Is Hearing or Vision Loss Considered a Catastrophic Injury?

August 21, 2020

Whether from glass entering the eye in a car accident or a traumatic brain injury that causes vision or hearing loss, the consequences can be life-changing. Losing your eyesight or hearing can be one of the most frightening things to happen to someone who is the victim of a violent accident. Even partial blindness or deafness can cause severe disruption to everyday life, but is it considered a catastrophic injury? For most intents and purposes, yes.

Why Sensory Loss is a Catastrophic Injury

The term “catastrophic injury” is used to describe a variety of injuries that cause life-changing or permanent disruption to everyday life. Even in situations of moderate vision or hearing loss, your life will likely be forever altered. Therefore, these injuries are considered catastrophic, even when there may be some “cure” or remedy such as assistive hearing devices.

Correctly Identify Your Injuries

When filing for compensation, it is essential to state the injuries you sustained for what they are. If it is not a stretch to say that you suffered a catastrophic injury, it’s crucial that you define these injuries as catastrophic in your claim. To receive full compensation for your injuries, it is vital that you not downplay your injuries in your initial claims.

Insurance companies often try to downplay injuries and the harm caused to defeat a claim in court. They may argue that hearing or vision loss is more of an inconvenience than an injury. They will overlook the hardships that the plaintiff may face due to the injuries, and they will conveniently ignore their client’s involvement in causing the loss.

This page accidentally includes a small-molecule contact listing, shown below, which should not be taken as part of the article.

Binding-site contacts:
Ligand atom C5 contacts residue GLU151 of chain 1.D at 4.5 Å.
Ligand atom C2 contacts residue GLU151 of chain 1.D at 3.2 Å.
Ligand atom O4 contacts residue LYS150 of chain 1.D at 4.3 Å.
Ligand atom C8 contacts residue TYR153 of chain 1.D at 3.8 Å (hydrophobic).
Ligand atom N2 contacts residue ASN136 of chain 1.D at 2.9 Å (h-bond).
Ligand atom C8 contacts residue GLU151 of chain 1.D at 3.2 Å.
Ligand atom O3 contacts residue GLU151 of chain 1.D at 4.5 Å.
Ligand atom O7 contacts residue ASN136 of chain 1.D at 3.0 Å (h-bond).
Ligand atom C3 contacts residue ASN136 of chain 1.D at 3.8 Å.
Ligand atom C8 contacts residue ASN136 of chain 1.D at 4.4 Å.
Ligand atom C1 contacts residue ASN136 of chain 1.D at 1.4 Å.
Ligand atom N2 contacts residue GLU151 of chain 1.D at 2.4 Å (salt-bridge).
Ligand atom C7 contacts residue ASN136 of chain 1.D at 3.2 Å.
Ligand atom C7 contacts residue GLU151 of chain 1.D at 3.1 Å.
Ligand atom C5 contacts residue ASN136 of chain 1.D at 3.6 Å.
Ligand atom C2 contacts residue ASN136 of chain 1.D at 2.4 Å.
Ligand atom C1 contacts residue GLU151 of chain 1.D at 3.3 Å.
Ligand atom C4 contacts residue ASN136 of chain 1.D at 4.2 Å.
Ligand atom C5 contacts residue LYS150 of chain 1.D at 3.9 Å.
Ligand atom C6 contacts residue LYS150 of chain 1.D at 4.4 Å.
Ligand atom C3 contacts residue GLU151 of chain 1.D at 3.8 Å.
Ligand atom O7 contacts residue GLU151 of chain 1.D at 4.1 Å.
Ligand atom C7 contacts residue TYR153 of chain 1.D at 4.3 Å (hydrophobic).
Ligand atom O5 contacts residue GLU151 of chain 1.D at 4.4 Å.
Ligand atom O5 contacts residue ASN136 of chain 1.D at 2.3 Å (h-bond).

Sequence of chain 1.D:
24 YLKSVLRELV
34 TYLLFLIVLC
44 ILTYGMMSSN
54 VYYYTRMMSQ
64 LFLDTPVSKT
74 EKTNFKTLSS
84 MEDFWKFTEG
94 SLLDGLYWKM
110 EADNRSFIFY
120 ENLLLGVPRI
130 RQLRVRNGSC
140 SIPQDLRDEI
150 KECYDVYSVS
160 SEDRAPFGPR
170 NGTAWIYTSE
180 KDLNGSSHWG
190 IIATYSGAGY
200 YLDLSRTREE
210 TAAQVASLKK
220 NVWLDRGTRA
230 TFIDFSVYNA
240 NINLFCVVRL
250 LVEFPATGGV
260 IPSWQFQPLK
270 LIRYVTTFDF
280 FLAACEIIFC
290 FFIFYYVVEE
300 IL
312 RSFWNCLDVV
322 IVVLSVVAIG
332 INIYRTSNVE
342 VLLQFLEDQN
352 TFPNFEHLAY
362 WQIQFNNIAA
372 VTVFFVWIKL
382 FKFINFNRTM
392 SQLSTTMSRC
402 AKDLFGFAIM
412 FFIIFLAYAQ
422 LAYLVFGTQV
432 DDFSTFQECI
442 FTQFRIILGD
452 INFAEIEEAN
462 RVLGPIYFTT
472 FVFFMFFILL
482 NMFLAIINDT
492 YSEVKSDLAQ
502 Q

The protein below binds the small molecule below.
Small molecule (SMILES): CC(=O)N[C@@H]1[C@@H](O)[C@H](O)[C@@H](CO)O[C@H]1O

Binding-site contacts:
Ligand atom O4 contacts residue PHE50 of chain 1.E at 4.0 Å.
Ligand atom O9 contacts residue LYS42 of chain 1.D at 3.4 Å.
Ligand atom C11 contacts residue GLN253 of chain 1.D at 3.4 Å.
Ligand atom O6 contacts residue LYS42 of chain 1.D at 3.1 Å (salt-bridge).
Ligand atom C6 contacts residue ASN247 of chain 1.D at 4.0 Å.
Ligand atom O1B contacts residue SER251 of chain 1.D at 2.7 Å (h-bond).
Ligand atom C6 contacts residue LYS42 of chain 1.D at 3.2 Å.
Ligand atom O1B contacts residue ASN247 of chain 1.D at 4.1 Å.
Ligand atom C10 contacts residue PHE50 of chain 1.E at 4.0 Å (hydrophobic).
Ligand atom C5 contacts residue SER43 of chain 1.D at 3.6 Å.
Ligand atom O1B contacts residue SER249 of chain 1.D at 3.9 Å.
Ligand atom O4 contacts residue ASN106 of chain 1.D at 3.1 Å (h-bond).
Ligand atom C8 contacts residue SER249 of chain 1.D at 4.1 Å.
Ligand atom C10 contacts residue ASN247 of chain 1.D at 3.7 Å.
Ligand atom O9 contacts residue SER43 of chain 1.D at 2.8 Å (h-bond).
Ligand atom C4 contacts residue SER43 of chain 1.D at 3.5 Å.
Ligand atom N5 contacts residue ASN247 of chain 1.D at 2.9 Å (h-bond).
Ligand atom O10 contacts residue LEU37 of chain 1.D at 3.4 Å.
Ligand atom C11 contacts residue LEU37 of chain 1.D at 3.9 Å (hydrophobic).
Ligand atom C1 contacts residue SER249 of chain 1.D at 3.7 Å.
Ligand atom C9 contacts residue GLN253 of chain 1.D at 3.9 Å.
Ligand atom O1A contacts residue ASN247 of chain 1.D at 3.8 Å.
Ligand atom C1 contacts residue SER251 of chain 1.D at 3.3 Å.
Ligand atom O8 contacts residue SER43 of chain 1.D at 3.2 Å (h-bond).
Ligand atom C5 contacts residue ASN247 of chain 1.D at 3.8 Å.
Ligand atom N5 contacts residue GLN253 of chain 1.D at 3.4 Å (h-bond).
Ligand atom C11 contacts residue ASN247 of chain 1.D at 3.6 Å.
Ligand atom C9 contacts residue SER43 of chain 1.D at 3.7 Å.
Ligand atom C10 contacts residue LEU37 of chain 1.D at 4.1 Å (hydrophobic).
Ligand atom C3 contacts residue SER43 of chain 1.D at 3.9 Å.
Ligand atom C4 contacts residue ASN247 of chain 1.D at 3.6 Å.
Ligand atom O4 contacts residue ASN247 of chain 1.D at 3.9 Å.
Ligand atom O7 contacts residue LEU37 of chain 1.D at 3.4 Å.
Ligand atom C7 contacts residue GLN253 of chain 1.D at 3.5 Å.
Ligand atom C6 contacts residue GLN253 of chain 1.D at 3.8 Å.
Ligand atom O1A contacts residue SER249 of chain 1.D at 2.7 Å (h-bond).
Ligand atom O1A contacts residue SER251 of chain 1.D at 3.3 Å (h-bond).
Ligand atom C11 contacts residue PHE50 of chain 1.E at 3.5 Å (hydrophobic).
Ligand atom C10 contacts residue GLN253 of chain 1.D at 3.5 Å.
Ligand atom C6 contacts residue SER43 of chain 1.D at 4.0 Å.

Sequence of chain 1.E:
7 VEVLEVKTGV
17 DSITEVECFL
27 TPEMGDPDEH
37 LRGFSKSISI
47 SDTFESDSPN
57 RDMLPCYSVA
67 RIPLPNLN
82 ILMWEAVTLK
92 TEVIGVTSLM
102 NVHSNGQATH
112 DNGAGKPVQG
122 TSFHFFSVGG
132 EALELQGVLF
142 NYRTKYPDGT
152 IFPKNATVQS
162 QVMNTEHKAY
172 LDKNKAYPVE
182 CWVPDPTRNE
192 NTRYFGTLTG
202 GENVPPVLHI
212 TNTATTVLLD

Some Hardships Caused by Sensory Loss:

  • Inability to hold or find employment.
  • Loss of ability to drive.
  • Chronic pain caused by physical complications.
  • Depression caused by life-changing events.
  • Loss of or lessened enjoyment of life.

Calculating Damages

An experienced personal injury lawyer will look well beyond economic damages or those that can be tracked with bills and receipts. The attorney will consider non-economic losses, which cannot be associated with direct concrete costs. The most widely recognized non-economic damage is “pain and suffering,” due to the defendant’s negligent actions.

In hearing and vision loss cases, non-economic damages play a significant role in “making the plaintiff whole.” Sensory impairment can lead to an overwhelming feeling of loss due to learning to live with a new disability, and these hardships do not have a specific bill or price. The injuries are, however, damaging to the wellbeing of the plaintiff and cause life-long disruption.

Contact a Personal Injury Attorney

At Saladino & Schaaf, our personal injury attorneys have over 75 years of combined experience representing Kentuckians involved in personal injury accidents. Contact one of our attorneys today to discuss your case at 270-444-0406 (Paducah) / 270-753-1529 (Murray) or contact us online for a free case evaluation.




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Saladino & Schaaf, PLLC is dedicated to providing high quality, aggressive legal representation to victims of personal injury and wrongful death. Since 1984, this firm and its predecessors have had one goal in mind – to help the victims of personal injury put the pieces of their lives back together.

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